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Decision making for catastrophically ill newborns has recently emerged as a social issue. Advances in biomedical technology and practice, and changes in other economic, social and political factors have led to controversy about norms to guide treatment choice. While much has been written on how such decisions should be made, there has been little social science research on how such decisions are actually made.

The purpose of this dissertation is to elucidate the way that clinicians think about treatment decisions for catastrophically ill newborns. The focus is on decision making with respect to the limitation of treatment in those situations in which clinicians feel that an infant is terminally ill and/or severely impaired. The aim is to place the issue in its broad social context, explicate how clinicians categorize information, examine how clinicians utilize these categories in making decisions, investigate the process of decision making in the context of social change, and elucidate some of the ethical and policy questions.

A major finding of this research is that treatment of catastrophically ill newborns is heavily influenced fay the way that clinicians conceptualize the issues involved in treatment choice. Rather than a clear cut choice "to treat" or "not to treat," decision making is a complex process in which clinicians, and sometimes parents, make decisions about which treatments are appropriate to give at a particular point in time. Clinicians conceptualize this as a choice about "the aggressiveness" of treatment. A model is derived to explain clinician decision making. Clinicians are seen to categorize characteristics of patient condition along the dimensions of quality of life, uncertainty, critical condition and social value; treatments are categorized according to aggressiveness, ordinary/extraordinary means, withholding and withdrawing treatment and passive/active euthanasia. Each of these dimensions is culturally determined. There is variation in clinician conceptualization of characteristics of patient condition and treatment, the goals of treatment, and the norms for decision making.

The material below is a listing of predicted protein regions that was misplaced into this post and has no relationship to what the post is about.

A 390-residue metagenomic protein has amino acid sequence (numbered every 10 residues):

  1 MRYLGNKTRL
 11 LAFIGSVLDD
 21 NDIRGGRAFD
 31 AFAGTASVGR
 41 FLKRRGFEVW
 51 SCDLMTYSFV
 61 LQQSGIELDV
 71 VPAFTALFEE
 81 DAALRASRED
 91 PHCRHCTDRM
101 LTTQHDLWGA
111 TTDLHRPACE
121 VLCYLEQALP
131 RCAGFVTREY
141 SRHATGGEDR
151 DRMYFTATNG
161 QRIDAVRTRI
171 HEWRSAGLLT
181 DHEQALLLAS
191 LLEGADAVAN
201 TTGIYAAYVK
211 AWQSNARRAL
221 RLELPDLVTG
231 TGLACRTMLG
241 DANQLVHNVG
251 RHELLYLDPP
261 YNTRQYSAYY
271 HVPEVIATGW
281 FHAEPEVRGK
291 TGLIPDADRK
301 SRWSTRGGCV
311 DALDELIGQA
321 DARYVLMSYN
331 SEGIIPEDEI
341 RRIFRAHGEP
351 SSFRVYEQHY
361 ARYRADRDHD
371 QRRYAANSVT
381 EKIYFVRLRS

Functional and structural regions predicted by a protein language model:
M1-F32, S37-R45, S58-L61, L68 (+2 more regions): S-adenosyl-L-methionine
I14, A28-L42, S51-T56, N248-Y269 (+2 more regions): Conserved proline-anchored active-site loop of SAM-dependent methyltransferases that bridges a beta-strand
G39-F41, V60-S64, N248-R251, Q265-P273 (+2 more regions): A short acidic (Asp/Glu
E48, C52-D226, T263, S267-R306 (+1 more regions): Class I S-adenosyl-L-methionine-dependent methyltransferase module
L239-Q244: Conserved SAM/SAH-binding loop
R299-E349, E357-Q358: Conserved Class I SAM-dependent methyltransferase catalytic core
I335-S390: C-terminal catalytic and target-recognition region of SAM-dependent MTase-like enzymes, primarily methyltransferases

The primary mode of research for this study was participant observation in a neonatal intensive care unit (NICU). Treatment choices in routine and problematic cases were observed and clinicians were interviewed to elicit information on factors relevant to the decision making process. In addition, clinicians from other NICUs were interviewed and meetings and conferences were attended. Documents in the clinical, legal, bioethical, social science, and popular literature were analyzed and a survey on treatment choice for catastrophically ill newborns was conducted.


This document is Betty Wolder Levin's dissertation from Columbia University.



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